The car loan market is still bananas and it’s not right

Illustration from article titled The Auto Loan Market Is Still Bananas And It Doesn't Feel Right

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Every month or so, sometimes even faster than that, there will be a new report explaining how long and crazy auto loans have gotten these days and, maybe because I’m an anxious person, these stories give me a jolt. A report released on Thursday said, yes, big and long loans for large SUVs and trucks are still on the rise.

Going through Reuters:

U.S. consumers borrowed longer in the first quarter of 2021 so they could drive more expensive trucks, crossovers and SUVs, according to a new study from Experian into auto credit market trends.

[…]

Over 56% of new vehicles financed in the first three months of 2021 were SUVs, and 17% were pickup trucks. The average amount financed to buy a new vehicle rose to $ 35,392 in the first quarter from $ 33,833 a year earlier.

The share of new vehicle loans older than 72 months rose to just over 35% of the total, from just under 32% a year earlier.

Used vehicle loans have shown a similar trend of borrowing more on average for longer periods.

Seventy-two months is six years, which means that over a third of new car loans these days are for more than six years. This is probably because, as people borrow more – and that means the average is now $ 35,392 – they want their payments to be low, or if not low, they want their payments to be included in the amount they are paying. ‘they think a car payment should be. .

As a child of ‘90, for me that number is around $ 250, but, even on an 84 month loan at a 3% interest rate, a $ 35,392 car would cost more than $ 450 per month, according to Google’s calculator. This is apparently something a lot of people are willing to take on, which seems … not optimal.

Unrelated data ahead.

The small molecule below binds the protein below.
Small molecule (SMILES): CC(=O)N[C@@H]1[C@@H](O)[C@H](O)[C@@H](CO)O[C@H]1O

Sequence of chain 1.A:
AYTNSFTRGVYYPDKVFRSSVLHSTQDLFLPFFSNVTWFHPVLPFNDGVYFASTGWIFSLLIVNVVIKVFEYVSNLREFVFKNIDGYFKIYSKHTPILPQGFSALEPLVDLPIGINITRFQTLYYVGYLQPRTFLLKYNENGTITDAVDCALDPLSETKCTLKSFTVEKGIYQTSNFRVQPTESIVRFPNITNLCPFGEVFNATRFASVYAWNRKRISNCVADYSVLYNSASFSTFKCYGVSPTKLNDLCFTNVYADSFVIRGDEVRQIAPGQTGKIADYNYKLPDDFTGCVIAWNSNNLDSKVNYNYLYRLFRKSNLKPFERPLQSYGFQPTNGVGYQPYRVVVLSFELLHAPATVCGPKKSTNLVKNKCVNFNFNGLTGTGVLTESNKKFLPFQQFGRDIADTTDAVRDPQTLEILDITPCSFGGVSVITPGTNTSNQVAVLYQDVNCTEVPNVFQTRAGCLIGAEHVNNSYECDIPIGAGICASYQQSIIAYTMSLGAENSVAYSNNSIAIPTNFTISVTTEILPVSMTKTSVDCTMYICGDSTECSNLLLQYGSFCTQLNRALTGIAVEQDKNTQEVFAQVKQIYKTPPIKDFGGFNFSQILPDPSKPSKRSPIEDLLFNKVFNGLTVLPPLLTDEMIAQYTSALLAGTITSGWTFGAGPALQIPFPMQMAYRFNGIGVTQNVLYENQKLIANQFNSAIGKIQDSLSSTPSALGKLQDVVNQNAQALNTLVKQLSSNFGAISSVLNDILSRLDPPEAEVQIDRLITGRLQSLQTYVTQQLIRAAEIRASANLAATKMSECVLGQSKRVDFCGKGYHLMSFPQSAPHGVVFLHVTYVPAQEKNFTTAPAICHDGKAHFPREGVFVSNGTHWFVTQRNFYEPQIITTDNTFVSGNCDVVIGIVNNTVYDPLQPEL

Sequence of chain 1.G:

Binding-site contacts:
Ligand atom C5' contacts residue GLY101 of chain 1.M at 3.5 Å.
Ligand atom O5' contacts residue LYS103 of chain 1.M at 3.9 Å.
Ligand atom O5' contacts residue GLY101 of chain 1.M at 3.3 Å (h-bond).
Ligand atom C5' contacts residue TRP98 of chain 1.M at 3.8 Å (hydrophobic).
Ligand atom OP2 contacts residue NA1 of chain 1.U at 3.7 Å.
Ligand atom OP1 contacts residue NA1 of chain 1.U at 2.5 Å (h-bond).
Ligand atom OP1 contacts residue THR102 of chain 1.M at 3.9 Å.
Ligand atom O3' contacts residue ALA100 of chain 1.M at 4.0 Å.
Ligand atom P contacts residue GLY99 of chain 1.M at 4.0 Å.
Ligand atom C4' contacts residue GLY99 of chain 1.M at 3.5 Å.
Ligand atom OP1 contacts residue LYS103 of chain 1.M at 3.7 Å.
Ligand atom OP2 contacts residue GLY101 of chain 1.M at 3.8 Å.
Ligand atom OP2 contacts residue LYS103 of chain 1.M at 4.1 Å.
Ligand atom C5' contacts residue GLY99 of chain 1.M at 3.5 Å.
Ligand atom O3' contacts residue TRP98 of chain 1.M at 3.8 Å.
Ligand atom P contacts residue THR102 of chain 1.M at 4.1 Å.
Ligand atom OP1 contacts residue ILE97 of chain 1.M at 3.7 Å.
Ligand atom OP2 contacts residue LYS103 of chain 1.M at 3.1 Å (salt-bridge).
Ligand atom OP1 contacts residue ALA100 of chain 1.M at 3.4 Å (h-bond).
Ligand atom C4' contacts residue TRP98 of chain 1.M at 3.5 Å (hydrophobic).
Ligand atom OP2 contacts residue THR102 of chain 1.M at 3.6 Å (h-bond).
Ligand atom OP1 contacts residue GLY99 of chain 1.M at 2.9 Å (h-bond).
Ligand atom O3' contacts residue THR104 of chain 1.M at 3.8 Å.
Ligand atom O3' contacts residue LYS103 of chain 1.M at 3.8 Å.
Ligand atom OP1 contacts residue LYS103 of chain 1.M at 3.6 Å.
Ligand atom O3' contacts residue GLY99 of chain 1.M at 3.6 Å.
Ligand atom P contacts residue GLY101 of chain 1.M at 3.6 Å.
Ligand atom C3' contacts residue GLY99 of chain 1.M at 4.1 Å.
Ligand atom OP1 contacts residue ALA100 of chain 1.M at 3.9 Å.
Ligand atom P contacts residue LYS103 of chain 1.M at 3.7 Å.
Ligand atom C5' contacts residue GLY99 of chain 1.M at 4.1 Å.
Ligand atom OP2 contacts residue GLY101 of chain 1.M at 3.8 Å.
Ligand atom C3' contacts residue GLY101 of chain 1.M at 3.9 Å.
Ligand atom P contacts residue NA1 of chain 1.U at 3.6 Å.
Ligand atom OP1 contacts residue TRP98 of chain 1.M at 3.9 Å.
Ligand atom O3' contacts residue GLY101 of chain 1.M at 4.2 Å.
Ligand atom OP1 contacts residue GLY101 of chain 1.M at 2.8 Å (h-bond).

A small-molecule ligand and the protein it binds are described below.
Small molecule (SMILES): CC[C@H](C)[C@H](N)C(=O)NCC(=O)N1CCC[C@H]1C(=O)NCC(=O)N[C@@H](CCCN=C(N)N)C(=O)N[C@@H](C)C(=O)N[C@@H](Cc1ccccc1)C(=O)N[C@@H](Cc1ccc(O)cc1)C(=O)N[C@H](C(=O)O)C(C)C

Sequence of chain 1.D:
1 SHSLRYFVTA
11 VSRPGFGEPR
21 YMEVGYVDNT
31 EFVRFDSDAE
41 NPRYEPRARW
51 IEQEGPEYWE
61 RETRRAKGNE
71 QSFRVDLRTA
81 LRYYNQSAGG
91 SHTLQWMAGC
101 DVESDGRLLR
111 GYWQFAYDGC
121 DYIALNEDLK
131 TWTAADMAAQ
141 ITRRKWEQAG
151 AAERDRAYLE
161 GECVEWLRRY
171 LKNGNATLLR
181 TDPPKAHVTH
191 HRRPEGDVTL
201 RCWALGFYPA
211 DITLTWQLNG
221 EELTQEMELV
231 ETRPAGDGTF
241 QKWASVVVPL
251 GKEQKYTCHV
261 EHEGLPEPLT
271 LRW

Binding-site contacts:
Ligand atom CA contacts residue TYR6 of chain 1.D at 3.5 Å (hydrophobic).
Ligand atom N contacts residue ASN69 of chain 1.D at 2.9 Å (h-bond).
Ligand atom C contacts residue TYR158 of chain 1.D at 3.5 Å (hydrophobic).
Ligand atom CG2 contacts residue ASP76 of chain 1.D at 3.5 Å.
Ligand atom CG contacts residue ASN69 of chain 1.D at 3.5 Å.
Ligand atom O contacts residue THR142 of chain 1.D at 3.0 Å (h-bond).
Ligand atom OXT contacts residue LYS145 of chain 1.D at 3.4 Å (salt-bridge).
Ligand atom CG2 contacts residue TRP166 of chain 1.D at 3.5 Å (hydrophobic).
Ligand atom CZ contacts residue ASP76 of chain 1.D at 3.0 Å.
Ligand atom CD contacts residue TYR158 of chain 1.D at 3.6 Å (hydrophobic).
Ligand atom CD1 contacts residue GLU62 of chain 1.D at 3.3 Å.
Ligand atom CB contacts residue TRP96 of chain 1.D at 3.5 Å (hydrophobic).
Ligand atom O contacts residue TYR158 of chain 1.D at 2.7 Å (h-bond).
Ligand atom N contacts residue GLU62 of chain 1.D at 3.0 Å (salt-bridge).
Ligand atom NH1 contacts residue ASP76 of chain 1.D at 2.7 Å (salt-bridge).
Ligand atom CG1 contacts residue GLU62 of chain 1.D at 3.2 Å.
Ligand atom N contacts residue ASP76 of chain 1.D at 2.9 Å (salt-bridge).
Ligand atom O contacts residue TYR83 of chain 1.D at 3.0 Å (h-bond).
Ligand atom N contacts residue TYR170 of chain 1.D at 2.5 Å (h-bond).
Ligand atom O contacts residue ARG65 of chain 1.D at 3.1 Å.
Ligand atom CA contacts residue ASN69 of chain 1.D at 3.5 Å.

That said, the Experian report also contains two facts that might suggest that all is well in the short term, namely that the number of delinquent auto loans is declining and the average credit score of new and old car buyers. opportunity is on the rise. Yet since these long loans are a relatively new phenomenon, I have questions about what will happen towards the end, when buyers still pay off a big loan on a car that is now over six years old and possibly broken down. .

Our resident automotive expert Tom McParland tells me that a loan so long strength It makes sense if you are putting in a lot of money and what you are buying is reliable and will have good resale value. I’m sure that’s not the case for all of them, and these are the ones that stress me out.


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